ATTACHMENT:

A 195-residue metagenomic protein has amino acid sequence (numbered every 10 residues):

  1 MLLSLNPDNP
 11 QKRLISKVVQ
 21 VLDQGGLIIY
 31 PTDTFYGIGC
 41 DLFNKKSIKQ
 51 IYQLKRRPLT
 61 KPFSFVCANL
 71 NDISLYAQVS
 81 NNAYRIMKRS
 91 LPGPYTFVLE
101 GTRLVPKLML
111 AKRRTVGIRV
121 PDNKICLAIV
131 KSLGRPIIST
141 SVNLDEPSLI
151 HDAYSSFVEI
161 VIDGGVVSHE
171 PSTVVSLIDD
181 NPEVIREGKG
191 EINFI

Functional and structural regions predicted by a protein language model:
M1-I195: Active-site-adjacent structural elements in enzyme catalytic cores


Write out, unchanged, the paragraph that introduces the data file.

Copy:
A 195-residue metagenomic protein has amino acid sequence (numbered every 10 residues):